The present review limited the search to only include feeding studies done on rats so that the results may be comparable. It is possible that more studies may be found if the search were to be extended to other animals. However, based on what has been found for rat studies, it is unlikely that any additional studies would involve a thorough safety investigation and a detailed report of all of the 47 approved GM crops possessing one or more of the three traits. Moreover, the rat model is the accepted OECD standard for toxicological studies of this type.
Whilst the safety of a GM crop is primarily and sometimes solely evaluated by government food regulators using the test for substantial equivalence, this is likely to be inadequate to fully assess the safety of the crop for reasons stated above. Animal feeding studies provide a more thorough method of investigating the unintended effects of the GM process or the unintended effects of ingesting GM crop components. Animal feeding studies can identify target organs as well as predict the chronic toxic effect of an ingested compound (OECD, 2008)
The evidence reviewed here demonstrates an incomplete picture regarding the toxicity (and safety) of GM crops consumed by humans and animals. The majority of studies reviewed lacked a unified approach and transparency in their methodology and results, making it impossible to properly review or repeat these studies. Furthermore, such lack of detail makes it difficult to generate evidence-based guidelines to aid in the delivery of an optimum safety assessment process for GM crops for animal and human consumption.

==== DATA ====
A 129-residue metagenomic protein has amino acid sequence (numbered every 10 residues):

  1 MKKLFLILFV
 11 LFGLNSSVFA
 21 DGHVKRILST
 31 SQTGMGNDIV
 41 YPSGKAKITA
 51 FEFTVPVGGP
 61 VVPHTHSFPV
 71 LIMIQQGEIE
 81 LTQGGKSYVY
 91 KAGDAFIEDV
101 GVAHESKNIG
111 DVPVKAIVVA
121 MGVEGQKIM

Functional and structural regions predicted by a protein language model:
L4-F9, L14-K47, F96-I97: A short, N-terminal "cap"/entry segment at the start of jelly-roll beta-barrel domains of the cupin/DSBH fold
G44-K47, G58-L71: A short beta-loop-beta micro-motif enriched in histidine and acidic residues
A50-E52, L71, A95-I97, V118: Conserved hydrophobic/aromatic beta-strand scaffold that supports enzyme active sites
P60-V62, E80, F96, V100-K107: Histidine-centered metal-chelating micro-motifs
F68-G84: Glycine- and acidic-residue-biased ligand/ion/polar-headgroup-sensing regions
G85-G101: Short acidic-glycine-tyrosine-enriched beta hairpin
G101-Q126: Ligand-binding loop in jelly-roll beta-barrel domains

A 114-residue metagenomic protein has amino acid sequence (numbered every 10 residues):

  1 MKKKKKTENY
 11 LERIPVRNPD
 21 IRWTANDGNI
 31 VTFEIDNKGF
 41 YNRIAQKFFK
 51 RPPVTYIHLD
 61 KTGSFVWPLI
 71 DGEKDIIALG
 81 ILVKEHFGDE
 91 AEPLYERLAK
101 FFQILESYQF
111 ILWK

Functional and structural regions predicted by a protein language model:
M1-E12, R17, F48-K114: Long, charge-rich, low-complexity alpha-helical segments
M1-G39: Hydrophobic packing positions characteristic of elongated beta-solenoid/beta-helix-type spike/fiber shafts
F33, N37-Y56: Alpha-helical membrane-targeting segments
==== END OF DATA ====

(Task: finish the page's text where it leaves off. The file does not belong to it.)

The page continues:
When considering how a better risk assessment could be done, it is important to consider systems established for other novel substances that may generate unintended effects. For example, the registration of pharmaceutical products requires an examination of both benefits and risks associated with their use and a complete assessment of those benefits and risks to establish whether the products are appropriate for general use at a range of doses. We argue that each GM crop should be assessed using similar methods, where a GM crop is tested in the form and at the rates it will be consumed by animals and people.
Whilst this provides for an effective general approach, there are additional issues for assessing GM crops that need to be taken into account. For example, the process of developing GM crops may generate unintended effects. Furthermore, the plant developed is a novel entity with genes, regulatory sequences and proteins that interact in complex ways. Therefore, the resultant plant should be assessed as a whole so that any pleiotropic effects can also be assessed. As a result, long-term animal feeding studies should be included in risk assessments of GM crops, together with thorough histopathological investigations using a variety of methods to better detect subtle changes or the beginning or presence of pathologies. Such robust and detailed studies will then make it possible to put evidence-based guidelines in place, which will substantially help to determine the safety of GM crops for human and animal consumption